Early Monday morning, 32-year-old Ryan Carson was stabbed to death at a bus stop in the Bedford-Stuyvesant neighborhood of Brooklyn. He and his girlfriend were on their way home from a wedding. She was forced to helplessly watch as a deeply disturbed stranger repeatedly plunged a knife into her partner’s chest.
You might think that the only possible response to this event would be some mix of sorrow and anger on behalf of Carson and his loved ones.
But you would be wrong. In view of many extremely online, spiritually unwell conservatives, Carson’s brutal death was a form of karmic justice. You see, the young man had advocated for safe injection sites after losing friends to opioid overdoses. And he dedicated his adult life to working on various left-wing causes, above all the promotion of recycling and environmentally friendly approaches to dealing with solid waste. And his girlfriend had advocated for police abolition. Therefore, Carson had reaped what he’d sowed. The far-right provocateur Mike Cernovich disseminated a surveillance video of Carson’s death, beneath the caption, “Hey bro just like chill out bro I’m on your side bro go attack the magats bro bro bro noooooo.” Other conservatives turned photos of Carson’s dead body into memes about the perils of wokeness.
Days earlier, the nihilist right greeted the murder of progressive Philadelphia journalist Josh Kruger with the same grotesque glee. Kruger overcame homelessness and drug addiction to become an employee of the city government, and then an activist and reporter. Kruger had argued that the prevalence of homicide in Philadelphia was dictated more by national trends than the conduct of local police. To some right-wing fanatics, voicing that opinion rendered Kruger worthy of death.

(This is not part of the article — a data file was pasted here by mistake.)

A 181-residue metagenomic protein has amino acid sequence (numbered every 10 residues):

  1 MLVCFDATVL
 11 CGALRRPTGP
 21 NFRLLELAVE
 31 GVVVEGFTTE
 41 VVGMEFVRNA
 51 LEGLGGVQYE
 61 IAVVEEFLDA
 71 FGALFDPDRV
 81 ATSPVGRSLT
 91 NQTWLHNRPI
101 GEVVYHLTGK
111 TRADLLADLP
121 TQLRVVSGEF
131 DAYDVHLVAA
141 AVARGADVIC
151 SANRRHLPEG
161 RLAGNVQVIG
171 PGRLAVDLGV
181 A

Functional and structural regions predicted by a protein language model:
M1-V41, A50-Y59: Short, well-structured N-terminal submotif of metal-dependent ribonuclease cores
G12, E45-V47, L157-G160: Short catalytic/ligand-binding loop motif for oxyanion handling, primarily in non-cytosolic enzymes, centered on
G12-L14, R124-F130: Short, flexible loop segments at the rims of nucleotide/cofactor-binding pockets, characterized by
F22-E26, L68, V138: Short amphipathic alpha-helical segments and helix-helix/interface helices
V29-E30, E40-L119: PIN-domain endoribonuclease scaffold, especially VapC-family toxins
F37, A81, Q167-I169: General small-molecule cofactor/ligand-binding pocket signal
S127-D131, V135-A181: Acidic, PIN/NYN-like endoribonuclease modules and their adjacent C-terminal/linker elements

The moral obscenity and intellectual bankruptcy of this perspective may be too obvious to warrant elaboration. But on the off chance that there is someone out there who both (1) believes that Carson and Kruger died as a result of bad policies that they had imposed on their respective cities and, therefore, were responsible for their own deaths, and (2) is nevertheless amenable to reason, I’ll briefly explain why this point of view is sick and dumb.
For one thing, no set of criminal-justice policies could fully eliminate the existence of random homicides. So long as we live in a free society in which people are allowed to own sharp objects, stabbings will occur. Therefore, no individual homicide can prove anything in particular about what criminal-justice policy should be like. And even if this weren’t the case, as of this writing, there is no actual link between any progressive public policy and the killings of either Carson or Kruger.
In recent years, progressives in New York City successfully reduced the use of cash bail, an institution that effectively enables the wealthy to avoid imprisonment before trial while condemning the poor to incarceration before they’ve been found guilty of any crime. Many conservatives therefore suggested that Carson’s death was a result of cash-bail reform. But this claim has no factual basis. There is no public evidence that Carson’s killer would have been in jail but for the liberalization of New York’s cash-bail laws, which were partially reversed earlier this year.